A KEY member of a body charged with growing Dorset’s economy has been accused of a “staggering conflict of interest” after he supported a controversial planning application.
Philip Warr, chief executive of PH Warr PLC, is a board member with the Dorset Local Enterprise Partnership, which distributes millions of pounds in government grant.
Poole councillor Philip Eades has complained about the fact that Mr Warr appeared last year before Bournemouth planners to support plans for a hotel and leisure buildings on the Winter Gardens site.
Mr Warr’s firm was involved with the scheme, for which the planning agent was the since-disgraced former councillor Tony Ramsden.
Mr Warr has said he was frank about his involvement and that his remit with the LEP involves speaking up for plans that create jobs.
Mr Warr’s comments to the planning board were recorded in an email, in which he said his company was involved as quantity surveyors for the scheme but “my plea to members today is in my capacity as a board member of the Dorset LEP and chairman of the property and construction group”.
He told them the scheme – which they rejected – would deliver “significant employment” and economic value.
Cllr Eades said: “That’s a breathtaking conflict of interest. I can’t conceive of a situation where an elected member would say the same thing.”
He added: “The problem I’ve got with the LEP is not with the individuals themselves, it’s that it’s been set up like a democratic organisation but it’s nothing of the sort.”
The LEP’s board members previously included David Ramsden, who resigned after Daily Echo stories about his son Tony, who was jailed for dishonesty offences.
LEP chairman Gordon Page had told Mr Eades in an email that the Winter Gardens scheme “has never been on a LEP board agenda nor has the LEP authorised anyone to speak on this subject on its behalf”.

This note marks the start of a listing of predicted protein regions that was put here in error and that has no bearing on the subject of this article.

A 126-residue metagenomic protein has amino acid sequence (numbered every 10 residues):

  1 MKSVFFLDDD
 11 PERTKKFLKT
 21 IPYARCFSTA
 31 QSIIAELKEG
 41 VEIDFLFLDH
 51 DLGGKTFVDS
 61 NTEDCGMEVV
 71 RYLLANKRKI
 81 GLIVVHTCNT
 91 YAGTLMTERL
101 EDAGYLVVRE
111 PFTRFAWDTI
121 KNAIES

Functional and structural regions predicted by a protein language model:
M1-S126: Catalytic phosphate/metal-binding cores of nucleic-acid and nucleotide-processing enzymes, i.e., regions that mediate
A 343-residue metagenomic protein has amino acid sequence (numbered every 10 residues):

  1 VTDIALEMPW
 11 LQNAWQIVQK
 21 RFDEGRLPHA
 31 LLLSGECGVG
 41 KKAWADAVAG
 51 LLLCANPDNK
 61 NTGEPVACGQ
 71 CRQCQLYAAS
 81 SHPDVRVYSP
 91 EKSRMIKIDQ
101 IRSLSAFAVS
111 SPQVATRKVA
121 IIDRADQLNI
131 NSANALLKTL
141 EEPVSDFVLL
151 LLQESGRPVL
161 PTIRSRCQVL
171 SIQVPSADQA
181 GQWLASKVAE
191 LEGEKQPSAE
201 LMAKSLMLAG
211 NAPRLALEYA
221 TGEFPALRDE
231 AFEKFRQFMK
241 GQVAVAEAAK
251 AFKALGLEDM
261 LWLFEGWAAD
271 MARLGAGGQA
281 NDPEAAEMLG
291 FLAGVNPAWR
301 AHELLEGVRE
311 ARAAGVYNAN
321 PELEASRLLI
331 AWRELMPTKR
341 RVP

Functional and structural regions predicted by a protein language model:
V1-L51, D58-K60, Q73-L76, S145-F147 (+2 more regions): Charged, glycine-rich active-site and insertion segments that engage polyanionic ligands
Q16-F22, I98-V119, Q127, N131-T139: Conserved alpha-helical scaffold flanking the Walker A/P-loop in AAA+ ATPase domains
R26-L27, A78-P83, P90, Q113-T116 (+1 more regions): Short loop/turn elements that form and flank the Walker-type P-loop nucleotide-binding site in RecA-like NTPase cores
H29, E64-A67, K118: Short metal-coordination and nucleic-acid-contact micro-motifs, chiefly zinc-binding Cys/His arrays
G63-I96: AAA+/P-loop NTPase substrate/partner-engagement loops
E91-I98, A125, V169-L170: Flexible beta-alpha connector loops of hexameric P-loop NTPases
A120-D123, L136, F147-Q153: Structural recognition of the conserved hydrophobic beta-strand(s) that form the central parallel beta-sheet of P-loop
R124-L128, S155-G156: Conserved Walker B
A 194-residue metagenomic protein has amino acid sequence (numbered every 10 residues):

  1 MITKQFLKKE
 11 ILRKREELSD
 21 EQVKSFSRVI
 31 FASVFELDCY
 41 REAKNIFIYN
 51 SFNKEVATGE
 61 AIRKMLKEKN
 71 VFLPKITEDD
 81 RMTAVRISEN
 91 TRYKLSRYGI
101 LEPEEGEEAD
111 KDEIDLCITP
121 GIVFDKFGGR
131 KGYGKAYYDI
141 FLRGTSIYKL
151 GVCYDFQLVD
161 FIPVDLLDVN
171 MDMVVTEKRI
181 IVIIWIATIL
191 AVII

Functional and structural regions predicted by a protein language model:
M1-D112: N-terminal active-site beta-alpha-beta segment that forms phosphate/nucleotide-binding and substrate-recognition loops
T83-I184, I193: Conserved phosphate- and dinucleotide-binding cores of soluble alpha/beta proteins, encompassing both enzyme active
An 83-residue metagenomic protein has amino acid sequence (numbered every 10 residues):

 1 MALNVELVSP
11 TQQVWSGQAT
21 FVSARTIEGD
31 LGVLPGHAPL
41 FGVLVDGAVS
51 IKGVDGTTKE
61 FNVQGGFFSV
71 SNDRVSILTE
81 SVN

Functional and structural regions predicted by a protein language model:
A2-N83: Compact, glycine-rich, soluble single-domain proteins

He added: “I understand Philip Warr did attend a planning meeting but not in any way in a LEP capacity.”
Mr Warr told the Daily Echo: “My plea to members was in my capacity as a board member of the LEP.
“There’s absolutely nothing wrong with what I’ve said and I don’t think Gordon would have a problem with what I said because I’m mandated to campaign for property and construction in Dorset.”
He said he had “no personal involvement” in the scheme but his firm had been asked to put its name to the development. It had not received any fees.
“Had it gone ahead, we would have put ourselves in a strong position to be involved in the scheme, as we are in many. We are one of the major quantity surveying practices in the area and we tend to be involved in a lot of schemes,” he said.
CLLR Eades took his complaint to Dorset County Council, which oversees the LEP.
David Walsh, the council’s economic development manager, replied: “Dorset County Council is the accountable body for the Dorset LEP in respect of financial matters and regulation. The council does not have a role to play in investigating the conduct of individual board members, or indeed the ability to remove any board member.”
He said the episode was a matter for LEP chairman Gordon Page, who replied to Cllr Eades: “Whatever is recorded, Mr Warr did not speak for the LEP and acted in a perfectly proper manner. He certainly did not need the LEP’s permission to attend and speak at that meeting. I am satisfied therefore that there is therefore nothing to investigate.”
Warr insists that board is meritocratic
PHILIP Warr has insisted the Dorset LEP is doing valuable work for the county in securing government money for growth and jobs.
The partnership - which brings representatives of business, local government and the voluntary sector - is negotiating with government over a bid for £167million to deliver its strategic economic plan.
A survey by the County Councils Network recently found 76 per cent of authorities thought LEPs were unaccountable, while 66 per cent said they lacked enough devolved funds.
But 65 per cent said their LEP had allowed them to deliver major projects and 66 per cent said the LEPs allowed them to develop growth strategies across borders.
Mr Warr said: “Everybody sitting around the LEP table are volunteers. We’re not paid, like being elected to a council.
“We give our time freely and some of us are giving a very considerable amount of time because of the work we’re doing at the moment.”
He said Dorset’s LEP was “highly regarded” by government.
“Part of why we’re so highly regarded is the quality of the relationship that’s been forged between business and local government,” he said.
The board of the LEP includes 10 business people, one from the voluntary sector and the leaders of the four biggest local councils.
Its chairman, Gordon Page, is also non-executive chairman of PH Warr PLC.
But Mr Warr said the board contained as many members who were unknown to him before his membership as were known to him.
“It’s not an old boy network - it’s a 100 per cent meritocratic board,” he said.